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Property Ladder (2001-)

Courtesy of Fremantlemedia

Main image of Property Ladder (2001-)
Talkback for Channel 4, tx. 27/9/2001 - present
7 series of 10 x 50 min editions each
Production CompanyTalkback
ProducersSasha Bates
 Charlie Bunce
 David Emerson
 Fiona O'Sullivan
 Philippa Ransford

Presenter: Sarah Beeny

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Property developer Sarah Beeny gives frequently ignored advice to ambitious amateurs.

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Along with Location, Location, Location (Channel 4, tx. 2000-), Property Ladder was the most successful of the property programmes that increasingly came to dominate Channel 4's post-2000 schedules. Presented by professional property developer Sarah Beeny, it became a ratings hit not so much for its insights into the world of property development as for the ongoing battles between Beeny and the people featured in individual editions. The blonde, attractive Beeny also became something of a cult figure in her own right, something exploited by Channel 4 in a memorable trailer for the programme inspired by 1970s kung fu films.

A typical edition would look at two property developments over a period of several months, usually carried out by people with relatively little practical experience. Beeny would pay regular visits to offer detailed advice on the entire process, including planning, building techniques and materials, decorating and furnishing, and marketing the end result. While Location, Location, Location featured house-buyers, Property Ladder's subjects were sellers, but a regular bone of contention on Beeny's part was that they'd often forget this and develop the property according to their own quirky personal taste (often at unnecessary expense) instead of taking market requirements into account.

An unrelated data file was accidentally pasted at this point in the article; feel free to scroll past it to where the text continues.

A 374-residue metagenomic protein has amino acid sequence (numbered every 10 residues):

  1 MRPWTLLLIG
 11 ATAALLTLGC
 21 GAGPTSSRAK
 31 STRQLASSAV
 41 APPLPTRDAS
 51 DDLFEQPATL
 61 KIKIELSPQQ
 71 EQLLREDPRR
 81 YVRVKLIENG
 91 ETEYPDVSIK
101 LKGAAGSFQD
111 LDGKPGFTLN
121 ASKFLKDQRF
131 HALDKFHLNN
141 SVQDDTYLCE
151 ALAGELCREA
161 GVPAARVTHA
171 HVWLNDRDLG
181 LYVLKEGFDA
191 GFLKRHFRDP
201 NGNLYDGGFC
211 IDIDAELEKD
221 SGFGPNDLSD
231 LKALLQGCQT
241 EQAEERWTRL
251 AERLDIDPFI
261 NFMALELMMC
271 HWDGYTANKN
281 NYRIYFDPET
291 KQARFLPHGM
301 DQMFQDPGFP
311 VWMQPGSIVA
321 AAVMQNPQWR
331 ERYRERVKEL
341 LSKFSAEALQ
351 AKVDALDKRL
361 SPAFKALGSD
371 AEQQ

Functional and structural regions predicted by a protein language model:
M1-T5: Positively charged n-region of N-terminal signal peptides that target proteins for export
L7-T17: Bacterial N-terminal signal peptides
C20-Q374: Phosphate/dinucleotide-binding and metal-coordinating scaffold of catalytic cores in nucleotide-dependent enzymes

A more frequent problem concerned the would-be property moguls' combination of over-confidence, arrogance and inexperience, though this made the programme much more entertaining when careless mistakes made at an early stage proved expensive (or impossible) to rectify later. In one case, no provision was made for central heating until partway through development. In another, the property had already been purchased when the would-be developer discovered that it was a listed building, thus preventing him from making most of his intended improvements. More often, attempts at cutting corners to maximise potential profits turned out to have the opposite effect, especially when cack-handed attempts at DIY had to be remedied by professionals afterwards.

However, even though projects often went significantly over budget, few people ended up losing money, thanks to much of the series being broadcast during one of Britain's biggest property booms. As the seventh series began transmission during a more financially troubled 2008, Beeny said that a fall in property prices might benefit the programme, or at least her reputation, as there was a far greater risk that not following her advice would leave people out of pocket.

Michael Brooke

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Video Clips
1. The runaway budget (2:42)
2. Less is more (2:15)
3. Neighbouring difficulties (3:24)
4. The verdict (3:32)
Complete episode - Part 1 (9:59)
Part 2 (14:16)
Part 3 (11:57)
Part 4 (13:02)